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Rachel Cohen

Gray Bird and Buddhist Monk

Frederick Project: Guidance

This morning I woke early, went to the kitchen. Out the window, in the still-brown bittersweet vine, a small gray bird, its feathers puffed out against the cold. It was 31 degrees, cold for spring. At this time of year, we have many migratory birds that pass through our garden for a few days. I know these gray ones come around this time. Yesterday I was saying to the children that this unseasonably cold weather would be unexpected for them. But then, I added, where it is coming from or going to would be cold at some point.

While I made coffee, it sat there, very still.

After a few minutes, it began to move a little, preening its feathers, and settling them back toward its day-time shape. I saw that it had chosen the sunniest corner of the vine, and realized that it must have been waiting for one or two more degrees of warmth before beginning to move.

It had been so patient, holding absolutely still, and so certain. It knew to wait, and how to wait. Try to be like the bird, I thought.

What would be a painting with that quality? A Chinese ink painting of a bird? A Manet of fruit, where the soft gray background would be the color of the bird? A Vermeer of a woman with a letter, suspended and still? A Calder mobile that might move? These images, passing in review in my mind’s eye, did not have quite the conviction the bird had had. And, though I have seen some ink paintings that have the right calm and pause, I couldn’t find any pictures of them.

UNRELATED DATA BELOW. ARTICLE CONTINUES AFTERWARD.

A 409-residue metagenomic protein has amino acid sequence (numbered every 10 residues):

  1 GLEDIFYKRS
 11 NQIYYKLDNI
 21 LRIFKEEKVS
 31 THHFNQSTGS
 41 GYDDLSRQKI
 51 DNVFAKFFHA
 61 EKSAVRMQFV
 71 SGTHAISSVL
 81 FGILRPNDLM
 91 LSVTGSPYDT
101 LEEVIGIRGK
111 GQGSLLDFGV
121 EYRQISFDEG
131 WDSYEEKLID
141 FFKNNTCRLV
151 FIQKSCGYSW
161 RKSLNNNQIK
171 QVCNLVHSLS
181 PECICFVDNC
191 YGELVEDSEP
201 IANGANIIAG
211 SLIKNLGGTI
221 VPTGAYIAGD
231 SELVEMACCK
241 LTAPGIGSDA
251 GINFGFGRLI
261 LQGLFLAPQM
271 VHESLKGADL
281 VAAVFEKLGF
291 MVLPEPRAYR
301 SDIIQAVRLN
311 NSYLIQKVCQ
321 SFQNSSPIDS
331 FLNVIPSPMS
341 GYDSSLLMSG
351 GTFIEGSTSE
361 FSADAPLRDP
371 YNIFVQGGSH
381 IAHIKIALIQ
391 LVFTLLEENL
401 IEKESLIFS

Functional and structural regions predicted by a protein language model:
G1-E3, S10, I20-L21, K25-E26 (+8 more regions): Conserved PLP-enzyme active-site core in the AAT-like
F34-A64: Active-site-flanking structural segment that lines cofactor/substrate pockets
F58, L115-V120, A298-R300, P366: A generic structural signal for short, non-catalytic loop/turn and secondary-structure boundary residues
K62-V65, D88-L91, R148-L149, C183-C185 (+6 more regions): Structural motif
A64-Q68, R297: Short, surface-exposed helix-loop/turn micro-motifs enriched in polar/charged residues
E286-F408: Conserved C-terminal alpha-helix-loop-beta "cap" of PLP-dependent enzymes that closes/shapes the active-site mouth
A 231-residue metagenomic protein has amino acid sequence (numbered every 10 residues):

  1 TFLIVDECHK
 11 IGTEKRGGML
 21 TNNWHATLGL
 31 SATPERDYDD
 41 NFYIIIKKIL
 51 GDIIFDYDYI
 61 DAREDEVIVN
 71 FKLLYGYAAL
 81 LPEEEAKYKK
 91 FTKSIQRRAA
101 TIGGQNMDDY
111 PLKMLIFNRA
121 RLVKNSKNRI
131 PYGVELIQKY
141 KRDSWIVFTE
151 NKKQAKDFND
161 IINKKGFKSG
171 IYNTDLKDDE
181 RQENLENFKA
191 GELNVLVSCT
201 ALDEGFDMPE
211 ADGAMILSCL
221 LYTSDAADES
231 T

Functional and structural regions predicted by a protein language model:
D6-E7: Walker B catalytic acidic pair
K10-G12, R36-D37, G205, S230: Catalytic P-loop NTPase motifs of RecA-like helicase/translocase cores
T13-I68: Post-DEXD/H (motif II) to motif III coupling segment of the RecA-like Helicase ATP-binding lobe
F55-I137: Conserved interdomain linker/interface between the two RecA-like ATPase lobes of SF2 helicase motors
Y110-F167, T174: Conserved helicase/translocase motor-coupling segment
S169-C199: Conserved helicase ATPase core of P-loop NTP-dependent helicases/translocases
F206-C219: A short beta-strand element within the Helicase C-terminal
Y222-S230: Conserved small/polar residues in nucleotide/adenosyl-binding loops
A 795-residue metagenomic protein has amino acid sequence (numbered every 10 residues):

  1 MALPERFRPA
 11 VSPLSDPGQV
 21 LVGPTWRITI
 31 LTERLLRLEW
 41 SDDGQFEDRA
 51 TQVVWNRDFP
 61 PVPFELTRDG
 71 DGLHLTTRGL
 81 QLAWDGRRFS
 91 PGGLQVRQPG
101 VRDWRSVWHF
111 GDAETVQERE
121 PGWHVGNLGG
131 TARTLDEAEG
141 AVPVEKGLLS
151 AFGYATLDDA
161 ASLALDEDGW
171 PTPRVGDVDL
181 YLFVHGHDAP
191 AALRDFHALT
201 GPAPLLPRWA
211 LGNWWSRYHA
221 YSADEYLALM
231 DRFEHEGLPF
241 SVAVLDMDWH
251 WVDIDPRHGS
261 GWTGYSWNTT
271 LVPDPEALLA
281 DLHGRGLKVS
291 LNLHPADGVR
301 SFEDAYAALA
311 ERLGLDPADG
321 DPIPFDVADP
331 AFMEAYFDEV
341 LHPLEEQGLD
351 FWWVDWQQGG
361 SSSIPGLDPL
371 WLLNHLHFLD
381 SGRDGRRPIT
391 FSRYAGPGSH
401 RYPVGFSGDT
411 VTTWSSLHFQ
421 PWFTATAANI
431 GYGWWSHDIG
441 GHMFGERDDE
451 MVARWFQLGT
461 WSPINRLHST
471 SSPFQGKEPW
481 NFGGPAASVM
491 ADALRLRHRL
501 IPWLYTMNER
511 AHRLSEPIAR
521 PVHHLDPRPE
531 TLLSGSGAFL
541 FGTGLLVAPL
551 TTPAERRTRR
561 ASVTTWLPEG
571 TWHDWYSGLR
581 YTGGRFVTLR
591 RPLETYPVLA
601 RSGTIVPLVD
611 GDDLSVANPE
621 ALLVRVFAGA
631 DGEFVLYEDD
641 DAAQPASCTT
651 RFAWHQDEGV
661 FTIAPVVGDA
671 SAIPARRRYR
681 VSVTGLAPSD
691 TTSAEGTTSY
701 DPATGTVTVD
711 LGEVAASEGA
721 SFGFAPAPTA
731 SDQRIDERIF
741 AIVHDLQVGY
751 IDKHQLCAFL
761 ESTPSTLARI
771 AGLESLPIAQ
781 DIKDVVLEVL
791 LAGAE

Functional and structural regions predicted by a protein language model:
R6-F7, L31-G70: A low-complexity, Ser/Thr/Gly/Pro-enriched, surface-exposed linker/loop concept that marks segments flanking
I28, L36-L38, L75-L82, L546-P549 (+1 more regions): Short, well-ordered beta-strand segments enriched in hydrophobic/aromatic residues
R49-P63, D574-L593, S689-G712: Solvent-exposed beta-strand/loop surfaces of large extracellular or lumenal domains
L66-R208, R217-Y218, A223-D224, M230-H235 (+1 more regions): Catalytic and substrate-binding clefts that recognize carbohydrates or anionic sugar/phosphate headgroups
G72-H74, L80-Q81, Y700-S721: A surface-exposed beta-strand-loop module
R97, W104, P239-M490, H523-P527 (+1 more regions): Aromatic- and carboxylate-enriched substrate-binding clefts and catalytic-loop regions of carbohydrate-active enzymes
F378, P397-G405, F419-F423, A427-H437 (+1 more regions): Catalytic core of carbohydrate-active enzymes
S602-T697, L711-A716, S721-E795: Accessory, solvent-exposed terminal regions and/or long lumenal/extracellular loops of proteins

Instead I turned up this small statue. Buddhist Monk, (Nahan) made in Goryeo period Korea, in the 11th or 12th century. Displayed here with a lotus bowl also from Goryeo period Korea, late 12th or early 13th century.

The statue is made with a celadon glaze, incised to show patterns in the robe. A nahan is an enlightened being, in Sanskrit arhat.

I took the photos at the Smart Museum of Art, here at the University. I remember that I had gone to the museum in a state of irritation, disturbance, that I had hurried around. This was the only thing I photographed that day. I remember the sense of irritation as being that of domestic constraint, though I no longer remember particular circumstances.

I don’t feel irritable this morning; pervasive uncertainty, though, has created restlessness. Looking back, I see that I took the photos three years ago, around this time of year, on April 27, 2017. I am a little heartened by this, perhaps these are annual moods, not only pandemic ones.

My mother-in-law wisely told us, soon after we had our first child, that children are very irritable right before they learn to do a new thing. They are physically bothered by the incipient new possibility. Is this the irritability of spring?

Evidently, I am looking for guidance this morning. As perhaps were those who made this sculpture. The wall text, which I also photographed, points out that the features of the man were deliberately made to look Indian, a faraway person, who might bear special knowledge. Hands joined in meditation or prayer.